Let’s just set the record straight – in terms of writing, Ajin is a truly outstanding series. I might quibble with the odd detail here and there, but this is one of the most tightly-written thrillers I’ve run across in anime in a long time. Every episode absolutely flies by, and I never once feel my attention wandering. We have the usual one-cour adaptation syndrome to worry about, but at least there are the movies to theoretically take the story further – though of course, the original is still running.
If there’s any one thing that worries me apart from that, it would be that Ajin does have the tendency to veer pretty close to torture porn at times. I have no problem with gritty, especially when you’re telling a story as sharp-edged as this one. But is there a point at which seeing bad people graphically do bad things to good people over and over passes the recommended dosage? For me at least there is, though we’re definitely not at that point yet. I do hope there’s some semblance of balance in the story going forward, though, because up to this point anyone with a shred of decency is seriously getting the shaft.
Speaking of that, Satou-san is certainly revealing his true stripes. His clever plan to invite Ajin to a meeting under the cover of inviting humans to a meeting was actually a secret plan to weed out any Ajin opposed to his plan. And what is that plan? Well, let me just reproduce what I posted last week, as it could hardly have been more on-point:
What’s Satou’s ultimate goal here? It certainly isn’t making peace with humans, and gathering Ajin together seems to suggest trying to find a way to be as much of a threat as possible. I don’t know how Satou will respond to the Ajin unwilling to join his crusade of hatred, and I’m not sure exactly what he intends to accomplish by going to war (if indeed that’s his plan) but clearly Satou is not a man to be taken lightly.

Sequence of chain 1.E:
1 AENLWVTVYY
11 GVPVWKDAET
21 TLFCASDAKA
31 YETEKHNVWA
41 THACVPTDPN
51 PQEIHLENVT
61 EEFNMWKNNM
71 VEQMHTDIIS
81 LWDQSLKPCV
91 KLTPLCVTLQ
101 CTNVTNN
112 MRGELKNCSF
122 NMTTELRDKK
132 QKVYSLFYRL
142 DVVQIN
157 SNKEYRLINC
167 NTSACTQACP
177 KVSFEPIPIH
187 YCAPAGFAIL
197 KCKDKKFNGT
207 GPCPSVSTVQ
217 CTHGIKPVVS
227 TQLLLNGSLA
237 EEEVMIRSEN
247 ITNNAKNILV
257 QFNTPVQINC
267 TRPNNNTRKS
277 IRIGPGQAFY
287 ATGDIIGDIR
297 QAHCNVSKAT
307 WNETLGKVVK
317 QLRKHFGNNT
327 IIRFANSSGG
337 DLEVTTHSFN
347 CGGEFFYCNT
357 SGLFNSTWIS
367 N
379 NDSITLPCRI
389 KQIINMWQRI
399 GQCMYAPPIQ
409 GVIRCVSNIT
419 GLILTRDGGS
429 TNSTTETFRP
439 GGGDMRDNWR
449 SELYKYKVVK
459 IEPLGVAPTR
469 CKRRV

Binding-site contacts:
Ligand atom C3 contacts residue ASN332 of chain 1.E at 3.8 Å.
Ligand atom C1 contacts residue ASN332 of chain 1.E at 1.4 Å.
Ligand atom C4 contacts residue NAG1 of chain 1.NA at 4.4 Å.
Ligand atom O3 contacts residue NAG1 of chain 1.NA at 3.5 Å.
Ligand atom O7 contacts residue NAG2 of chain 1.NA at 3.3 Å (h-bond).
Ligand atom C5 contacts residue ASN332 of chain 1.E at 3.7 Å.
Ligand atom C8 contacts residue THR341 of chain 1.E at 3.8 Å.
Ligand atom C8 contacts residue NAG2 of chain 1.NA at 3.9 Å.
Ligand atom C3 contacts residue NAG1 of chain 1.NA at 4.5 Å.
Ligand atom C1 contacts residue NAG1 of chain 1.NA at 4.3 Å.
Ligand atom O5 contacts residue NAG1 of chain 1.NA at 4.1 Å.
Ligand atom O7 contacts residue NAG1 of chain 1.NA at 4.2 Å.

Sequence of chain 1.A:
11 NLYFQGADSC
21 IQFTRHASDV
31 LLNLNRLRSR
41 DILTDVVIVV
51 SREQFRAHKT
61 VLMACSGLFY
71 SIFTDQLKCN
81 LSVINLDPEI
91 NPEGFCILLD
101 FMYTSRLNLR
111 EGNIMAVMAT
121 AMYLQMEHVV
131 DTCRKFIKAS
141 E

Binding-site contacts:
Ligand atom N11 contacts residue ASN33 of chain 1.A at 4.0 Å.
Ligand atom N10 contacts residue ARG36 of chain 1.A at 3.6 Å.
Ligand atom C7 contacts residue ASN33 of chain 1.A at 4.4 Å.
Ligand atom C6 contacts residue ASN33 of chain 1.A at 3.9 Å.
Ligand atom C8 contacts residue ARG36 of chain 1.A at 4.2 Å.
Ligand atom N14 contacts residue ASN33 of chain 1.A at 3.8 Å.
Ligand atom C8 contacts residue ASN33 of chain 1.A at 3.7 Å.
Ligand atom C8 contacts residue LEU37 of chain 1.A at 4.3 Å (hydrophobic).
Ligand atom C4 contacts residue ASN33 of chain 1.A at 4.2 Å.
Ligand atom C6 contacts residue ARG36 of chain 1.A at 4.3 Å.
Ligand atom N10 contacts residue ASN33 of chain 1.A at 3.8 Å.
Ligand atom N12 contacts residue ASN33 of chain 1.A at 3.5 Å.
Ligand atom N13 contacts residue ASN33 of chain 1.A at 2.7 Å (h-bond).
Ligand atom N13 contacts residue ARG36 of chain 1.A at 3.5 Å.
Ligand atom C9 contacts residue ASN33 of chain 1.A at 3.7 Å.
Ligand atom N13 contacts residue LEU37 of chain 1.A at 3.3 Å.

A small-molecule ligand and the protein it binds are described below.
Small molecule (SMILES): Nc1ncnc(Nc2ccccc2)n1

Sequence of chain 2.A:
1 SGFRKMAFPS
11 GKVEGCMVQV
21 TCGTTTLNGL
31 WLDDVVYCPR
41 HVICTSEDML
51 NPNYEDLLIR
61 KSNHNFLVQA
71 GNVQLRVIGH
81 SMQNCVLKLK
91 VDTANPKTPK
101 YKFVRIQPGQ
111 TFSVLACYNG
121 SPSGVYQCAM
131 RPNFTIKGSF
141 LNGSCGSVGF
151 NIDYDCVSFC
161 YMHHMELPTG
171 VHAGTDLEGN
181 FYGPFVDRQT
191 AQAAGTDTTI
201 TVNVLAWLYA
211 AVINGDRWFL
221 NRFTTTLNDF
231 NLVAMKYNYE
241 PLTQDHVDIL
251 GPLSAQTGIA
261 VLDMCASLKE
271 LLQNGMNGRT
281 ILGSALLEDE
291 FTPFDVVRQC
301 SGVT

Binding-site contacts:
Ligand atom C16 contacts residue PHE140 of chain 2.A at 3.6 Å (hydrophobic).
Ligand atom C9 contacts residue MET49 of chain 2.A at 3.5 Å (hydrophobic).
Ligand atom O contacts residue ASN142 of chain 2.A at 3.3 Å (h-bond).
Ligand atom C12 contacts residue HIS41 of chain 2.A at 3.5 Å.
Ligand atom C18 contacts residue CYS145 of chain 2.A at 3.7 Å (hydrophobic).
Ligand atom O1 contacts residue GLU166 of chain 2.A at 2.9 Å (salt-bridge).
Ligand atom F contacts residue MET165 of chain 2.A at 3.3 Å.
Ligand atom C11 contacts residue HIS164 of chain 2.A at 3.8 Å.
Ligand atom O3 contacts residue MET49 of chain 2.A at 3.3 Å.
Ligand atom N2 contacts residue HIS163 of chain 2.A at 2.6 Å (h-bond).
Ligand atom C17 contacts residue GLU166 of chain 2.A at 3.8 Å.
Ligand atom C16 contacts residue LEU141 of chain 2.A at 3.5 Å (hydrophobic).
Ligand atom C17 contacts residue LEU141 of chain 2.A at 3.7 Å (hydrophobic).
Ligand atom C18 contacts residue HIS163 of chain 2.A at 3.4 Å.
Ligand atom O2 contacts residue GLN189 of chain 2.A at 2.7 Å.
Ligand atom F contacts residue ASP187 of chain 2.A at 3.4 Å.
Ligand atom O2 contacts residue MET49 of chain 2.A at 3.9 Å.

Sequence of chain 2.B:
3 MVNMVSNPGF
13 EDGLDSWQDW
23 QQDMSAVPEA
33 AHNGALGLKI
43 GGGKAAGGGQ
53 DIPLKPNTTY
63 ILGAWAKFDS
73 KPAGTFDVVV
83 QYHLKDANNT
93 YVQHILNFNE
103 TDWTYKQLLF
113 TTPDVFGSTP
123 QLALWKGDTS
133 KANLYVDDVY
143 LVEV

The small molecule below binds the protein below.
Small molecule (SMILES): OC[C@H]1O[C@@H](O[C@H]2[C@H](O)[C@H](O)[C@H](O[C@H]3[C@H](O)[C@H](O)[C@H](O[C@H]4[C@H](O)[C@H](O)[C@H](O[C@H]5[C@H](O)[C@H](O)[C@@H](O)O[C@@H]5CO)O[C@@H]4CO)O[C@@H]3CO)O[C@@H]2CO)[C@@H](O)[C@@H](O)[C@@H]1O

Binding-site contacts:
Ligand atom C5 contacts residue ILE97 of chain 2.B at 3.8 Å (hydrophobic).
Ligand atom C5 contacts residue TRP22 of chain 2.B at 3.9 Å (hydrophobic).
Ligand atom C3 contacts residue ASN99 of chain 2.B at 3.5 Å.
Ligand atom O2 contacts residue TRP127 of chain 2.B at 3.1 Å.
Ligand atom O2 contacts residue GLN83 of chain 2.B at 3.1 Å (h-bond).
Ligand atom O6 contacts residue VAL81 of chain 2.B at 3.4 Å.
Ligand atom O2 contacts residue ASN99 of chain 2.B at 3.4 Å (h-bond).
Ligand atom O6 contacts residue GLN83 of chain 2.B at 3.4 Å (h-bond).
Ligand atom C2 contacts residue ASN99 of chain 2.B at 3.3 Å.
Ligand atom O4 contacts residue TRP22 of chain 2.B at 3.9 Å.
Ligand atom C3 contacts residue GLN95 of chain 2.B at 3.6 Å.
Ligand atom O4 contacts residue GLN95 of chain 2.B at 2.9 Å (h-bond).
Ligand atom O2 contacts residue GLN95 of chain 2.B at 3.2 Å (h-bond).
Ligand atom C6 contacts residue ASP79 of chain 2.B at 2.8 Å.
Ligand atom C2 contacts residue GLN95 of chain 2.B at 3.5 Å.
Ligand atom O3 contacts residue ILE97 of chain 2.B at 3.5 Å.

Satou’s plan is indeed war – or more ambitiously, genocide. And once he puts the others to the test and learns their true colors, he declares that any who oppose him will be “sealed in drums underground” – just think on that, for a moment, and what it says about any Ajin who would do that to his fellows. Satou is a very, very bad man – and only one conscientious objector escapes him, a young teen named Nakano Kou (Fukuyama Jun). He’s helped by an older Ajin also horrified at Satou’s plans but who doesn’t make it out. One of the Ajin who signs on to Satou’s war is a tech expert named Okuyama (Yoshino Hiroyuki) who promptly sets up “Ajin.net” (apparently Ajin.com was taken) to help disseminate the message.
Unfortunately for Kou, Tosaki has spotted him a surveillance video with the help of Sokabe (Suzumura Kenichi – Sheeeh!) clearly able to see an IBM during the secret meeting. Tosaki’s goons are waiting for Kou when he gets home, but fortunately for him the meddling oba-san neighbor who saw him covered in blood after his Satou escape has called an ambulance, which arrives just in the nick of time – and Kou-kun dies just in the nick of time to escape. It’s a rare piece of good luck for someone in Ajin who deserves it, and hopefully the fact that Kou spotted Kei (Kai? Kei? Kou? Sheeeh!) exercising his IBM while passing by on a train will be another one.
Kei, it happens, is staying at the house of an old lady he inadvertently startled into crashing off her bike – one who doesn’t like to meddle. It seems this is an exception to the “no good deed goes unpunished” rule, and it’s notable that Kei helped the old gal immediately after foreswearing ever doing a good deed again (drowning sucks). This again begs the question – if Kei does the right thing over and over, does it even matter why he does? It seems that Kei and Kou are about to get together, and I hope they hit it off because both of them could use an ally right about now. And as far as I can see, they’re both genuinely worth rooting for even with Kei’s odd behavior last week, and in this cast that stands out all the more.